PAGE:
Urgent warning from Amazon sent to all customers ahead of Prime Day sale

Amazon shoppers have a few days of great deals ahead with the annual Prime Day sale taking place later this week. The 48-hour bonanza begins Tuesday, July 12, with Amazon promising deep discounts on a range of products, including its Echo speakers, tablets, and Fire TV Sticks. This will be a good time to get a good deal, but it will also give cybercriminals the perfect opportunity to try and scam millions of Amazon customers waiting for delivery of orders.

Experts warn Prime Day scams are on the rise, with hackers using the event to spread vicious malware and trick shoppers into entering their details on fake websites where personal data is then stolen.

According to the Check Point Research team, there has already been an explosion of Amazon scams spreading across the world.

In fact, security experts claim that in the first few days of July, there was a whopping 37% increase in daily Amazon-related phishing attacks compared to the daily average for June.

In addition to the fake emails sent to customers, Check Point Research says it also found about 1,900 new domains containing the term “Amazon,” 9.5% of which are considered high-risk. It appears that scammers are trying a number of tactics to trick Amazon shoppers with emails often suggesting that a payment hasn’t been made or that users need to log into their account to verify their orders.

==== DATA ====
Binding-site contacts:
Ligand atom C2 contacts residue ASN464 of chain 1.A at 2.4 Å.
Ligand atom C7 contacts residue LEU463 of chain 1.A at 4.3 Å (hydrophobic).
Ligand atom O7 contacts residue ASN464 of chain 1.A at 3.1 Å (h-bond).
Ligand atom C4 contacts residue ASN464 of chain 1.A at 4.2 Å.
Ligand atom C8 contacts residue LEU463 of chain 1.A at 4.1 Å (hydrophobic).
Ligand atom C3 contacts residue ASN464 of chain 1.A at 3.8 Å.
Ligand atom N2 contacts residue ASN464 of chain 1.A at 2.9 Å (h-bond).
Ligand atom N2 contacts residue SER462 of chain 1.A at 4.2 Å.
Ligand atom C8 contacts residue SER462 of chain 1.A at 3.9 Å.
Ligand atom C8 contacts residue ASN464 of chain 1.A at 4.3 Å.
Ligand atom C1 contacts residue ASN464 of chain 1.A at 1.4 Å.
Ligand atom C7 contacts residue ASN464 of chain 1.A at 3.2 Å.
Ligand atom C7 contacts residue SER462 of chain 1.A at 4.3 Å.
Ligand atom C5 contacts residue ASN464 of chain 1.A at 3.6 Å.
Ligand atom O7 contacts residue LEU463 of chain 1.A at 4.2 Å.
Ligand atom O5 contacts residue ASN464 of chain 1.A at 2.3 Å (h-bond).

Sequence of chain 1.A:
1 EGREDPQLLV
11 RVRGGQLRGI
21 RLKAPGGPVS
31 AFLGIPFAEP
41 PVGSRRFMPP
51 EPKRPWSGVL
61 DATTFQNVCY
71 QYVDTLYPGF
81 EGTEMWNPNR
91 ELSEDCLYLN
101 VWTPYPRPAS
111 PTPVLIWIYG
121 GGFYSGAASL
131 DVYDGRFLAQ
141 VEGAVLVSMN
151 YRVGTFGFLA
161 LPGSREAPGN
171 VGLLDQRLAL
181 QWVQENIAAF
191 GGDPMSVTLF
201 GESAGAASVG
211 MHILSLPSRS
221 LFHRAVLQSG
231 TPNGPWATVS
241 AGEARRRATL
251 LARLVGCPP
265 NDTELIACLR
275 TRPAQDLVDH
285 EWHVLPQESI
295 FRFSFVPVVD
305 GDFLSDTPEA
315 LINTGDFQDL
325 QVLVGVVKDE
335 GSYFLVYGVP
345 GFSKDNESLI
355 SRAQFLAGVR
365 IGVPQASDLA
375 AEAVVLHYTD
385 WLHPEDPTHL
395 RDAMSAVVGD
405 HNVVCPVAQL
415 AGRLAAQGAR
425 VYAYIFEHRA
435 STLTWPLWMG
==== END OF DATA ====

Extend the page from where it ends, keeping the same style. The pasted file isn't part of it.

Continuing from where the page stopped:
In an attempt to scare people off, attacks often say that an order has been canceled with urgent action needed to restore delivery.

With Amazon customers clearly aware that the bargains they’ve just purchased won’t last long, it’s easy to see why some might be cheated.

Some of the scams attack PCs via fake invoices filled with malware while others use websites that look like Amazon’s login page to siphon personal information.

Speaking of the threat, Check Point said, “Online shoppers are already on the lookout for one-time deals or annual deals and are watching the web closely for upcoming surprises. By clearly following this trend, cybercriminals are sharpening also their own surprises to come and prepare to exploit the excitement of buyers.Of course, Amazon-related phishing happens all year round, and the company is often among the most imitated brands, but there are always an increase in activity around Prime Day.

Amazon has year-round advice on how to stay safe from scams, with the company saying that if you receive an email claiming to be from Amazon, and you think it’s a scam or phishing email, here are some things you can look out for:

• Amazon will never ask for personal information to be provided via email.

• Amazon will never ask to update payment information that is not related to an Amazon order you have placed or an Amazon service to which you have subscribed.

• Be sure to check the real sender’s address and domain in the email header

Emails from Amazon will always come from an address that ends in @amazon.co.uk (e.g. [email protected], [email protected], no-reply @amazon.co.uk).